Rossella Biscotti

In a broader sense, the meaning of ‘blackout’ —primarily an electrical failure or momentary interruption, opens up to new organizations, perceptions and different ways of experiencing time and space. Every person caught in a blackout must redefine the potentiality of public space, relate to strangers and invent new temporary forms of organization. A blackout acts as the breaking point of an established order, on a personal level as a loss of consciousness or on a collective level, as the temporary disruption of political institutions for example.
This is a special blackout edition! was conceived in collaboration with the artist Rossella Biscotti in relation to the research on the term ‘blackout’, conducted during her residency at Kadist. Her enquiry in Paris started by looking into the city’s electricity and communication network, while she traced historical references of major power failures such as the New York blackout of 1977.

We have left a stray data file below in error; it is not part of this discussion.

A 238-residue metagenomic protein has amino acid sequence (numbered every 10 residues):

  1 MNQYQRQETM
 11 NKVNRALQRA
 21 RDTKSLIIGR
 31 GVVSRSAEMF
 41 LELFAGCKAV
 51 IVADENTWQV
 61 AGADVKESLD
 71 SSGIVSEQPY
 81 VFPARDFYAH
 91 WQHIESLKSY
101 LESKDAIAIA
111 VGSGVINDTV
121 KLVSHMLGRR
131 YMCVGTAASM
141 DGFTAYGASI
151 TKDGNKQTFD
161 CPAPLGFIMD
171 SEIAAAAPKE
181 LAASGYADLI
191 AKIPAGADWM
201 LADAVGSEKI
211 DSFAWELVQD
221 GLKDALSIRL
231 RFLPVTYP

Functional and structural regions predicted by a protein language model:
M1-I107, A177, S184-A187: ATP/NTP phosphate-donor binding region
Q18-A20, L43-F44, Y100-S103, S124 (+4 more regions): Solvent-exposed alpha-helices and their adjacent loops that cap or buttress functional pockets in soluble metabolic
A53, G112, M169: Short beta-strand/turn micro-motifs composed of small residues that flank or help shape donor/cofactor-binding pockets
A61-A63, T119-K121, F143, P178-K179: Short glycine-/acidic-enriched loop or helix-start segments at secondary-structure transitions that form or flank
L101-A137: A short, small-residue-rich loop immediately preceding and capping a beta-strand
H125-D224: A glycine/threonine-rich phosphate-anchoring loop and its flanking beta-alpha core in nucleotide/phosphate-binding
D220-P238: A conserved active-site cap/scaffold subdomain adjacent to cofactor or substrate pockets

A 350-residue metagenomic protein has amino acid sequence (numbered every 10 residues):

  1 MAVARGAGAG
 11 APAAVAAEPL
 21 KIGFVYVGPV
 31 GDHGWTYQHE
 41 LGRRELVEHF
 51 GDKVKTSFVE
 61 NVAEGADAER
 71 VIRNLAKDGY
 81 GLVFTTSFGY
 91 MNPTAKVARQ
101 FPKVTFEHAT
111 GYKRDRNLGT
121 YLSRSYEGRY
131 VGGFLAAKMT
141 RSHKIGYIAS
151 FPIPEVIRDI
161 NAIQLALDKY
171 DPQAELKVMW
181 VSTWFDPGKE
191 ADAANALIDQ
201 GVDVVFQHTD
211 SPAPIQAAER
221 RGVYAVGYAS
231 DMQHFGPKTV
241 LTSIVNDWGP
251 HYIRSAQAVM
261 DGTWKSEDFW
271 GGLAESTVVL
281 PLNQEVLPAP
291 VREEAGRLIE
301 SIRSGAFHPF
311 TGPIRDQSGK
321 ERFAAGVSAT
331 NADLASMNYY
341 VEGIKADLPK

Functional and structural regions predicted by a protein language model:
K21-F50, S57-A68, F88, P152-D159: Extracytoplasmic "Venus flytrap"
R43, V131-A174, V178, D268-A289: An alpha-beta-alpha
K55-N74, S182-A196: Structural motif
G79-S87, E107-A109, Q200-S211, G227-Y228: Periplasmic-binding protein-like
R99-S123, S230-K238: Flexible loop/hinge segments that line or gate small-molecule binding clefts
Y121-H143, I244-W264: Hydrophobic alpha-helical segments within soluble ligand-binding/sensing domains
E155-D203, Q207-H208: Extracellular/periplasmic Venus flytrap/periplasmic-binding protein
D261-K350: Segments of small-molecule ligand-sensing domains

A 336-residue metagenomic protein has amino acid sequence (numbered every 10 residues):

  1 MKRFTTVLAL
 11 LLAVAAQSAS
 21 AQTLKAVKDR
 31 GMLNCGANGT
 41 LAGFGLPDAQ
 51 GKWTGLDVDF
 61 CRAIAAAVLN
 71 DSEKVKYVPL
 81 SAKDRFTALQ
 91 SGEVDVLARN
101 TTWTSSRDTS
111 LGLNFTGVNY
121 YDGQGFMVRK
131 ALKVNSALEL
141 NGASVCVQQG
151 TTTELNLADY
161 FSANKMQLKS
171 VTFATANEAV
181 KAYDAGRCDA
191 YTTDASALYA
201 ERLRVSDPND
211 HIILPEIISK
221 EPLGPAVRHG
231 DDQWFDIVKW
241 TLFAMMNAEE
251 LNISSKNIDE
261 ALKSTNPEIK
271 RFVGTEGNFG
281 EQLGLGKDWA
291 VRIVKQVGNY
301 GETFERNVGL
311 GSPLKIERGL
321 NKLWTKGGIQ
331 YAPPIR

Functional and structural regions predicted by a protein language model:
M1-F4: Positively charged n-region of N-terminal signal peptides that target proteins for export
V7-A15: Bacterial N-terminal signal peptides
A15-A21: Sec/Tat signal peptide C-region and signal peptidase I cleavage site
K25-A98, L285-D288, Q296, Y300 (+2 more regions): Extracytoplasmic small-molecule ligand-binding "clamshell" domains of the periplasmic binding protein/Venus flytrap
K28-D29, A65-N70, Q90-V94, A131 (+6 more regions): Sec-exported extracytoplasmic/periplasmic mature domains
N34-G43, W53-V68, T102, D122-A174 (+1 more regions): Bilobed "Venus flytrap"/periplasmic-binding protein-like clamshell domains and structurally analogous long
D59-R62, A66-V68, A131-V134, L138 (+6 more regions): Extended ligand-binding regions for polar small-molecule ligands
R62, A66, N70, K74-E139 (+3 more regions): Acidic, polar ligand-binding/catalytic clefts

Departing from social and political history, the work of Rossella Biscotti (b. Molfetta, Italy, 1978) transforms and modifies truth through a variety of mediums: sound, film, sculpture and textile. The artist employs a documentary-styled aesthetic to highlight the impossibility to fully account for a truth told to us and heralds a heterogeneous trans-social theory that asserts multiple realities. Her work questions how objectivity is easily given to historical documents and juridical actions and considers the past as an effective vector of possible change. Biscotti’s work reflects the active role art plays in the construction of contemporary knowledge, while questioning the legitimacy of history and of those by whom it was built.